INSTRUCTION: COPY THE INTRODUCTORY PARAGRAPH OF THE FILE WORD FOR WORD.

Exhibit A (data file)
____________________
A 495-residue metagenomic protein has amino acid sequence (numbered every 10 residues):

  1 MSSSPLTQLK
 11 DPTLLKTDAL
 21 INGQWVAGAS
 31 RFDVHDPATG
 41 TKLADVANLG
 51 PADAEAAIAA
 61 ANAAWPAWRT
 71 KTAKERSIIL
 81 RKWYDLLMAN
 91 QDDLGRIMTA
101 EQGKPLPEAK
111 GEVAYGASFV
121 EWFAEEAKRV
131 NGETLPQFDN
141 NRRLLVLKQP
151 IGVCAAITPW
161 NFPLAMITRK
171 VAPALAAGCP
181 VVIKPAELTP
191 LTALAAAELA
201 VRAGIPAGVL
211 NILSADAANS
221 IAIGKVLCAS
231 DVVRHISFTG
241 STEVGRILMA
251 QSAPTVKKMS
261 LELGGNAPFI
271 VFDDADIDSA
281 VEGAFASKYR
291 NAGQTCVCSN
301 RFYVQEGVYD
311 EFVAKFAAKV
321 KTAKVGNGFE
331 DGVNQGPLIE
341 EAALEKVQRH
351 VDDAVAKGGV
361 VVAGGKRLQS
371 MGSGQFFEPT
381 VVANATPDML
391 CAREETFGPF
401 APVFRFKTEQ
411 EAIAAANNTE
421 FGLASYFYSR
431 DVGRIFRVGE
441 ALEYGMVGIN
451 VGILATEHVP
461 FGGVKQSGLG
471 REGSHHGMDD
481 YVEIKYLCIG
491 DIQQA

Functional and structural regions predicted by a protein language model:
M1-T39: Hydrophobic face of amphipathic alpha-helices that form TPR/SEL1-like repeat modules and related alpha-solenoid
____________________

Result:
A 495-residue metagenomic protein has amino acid sequence (numbered every 10 residues):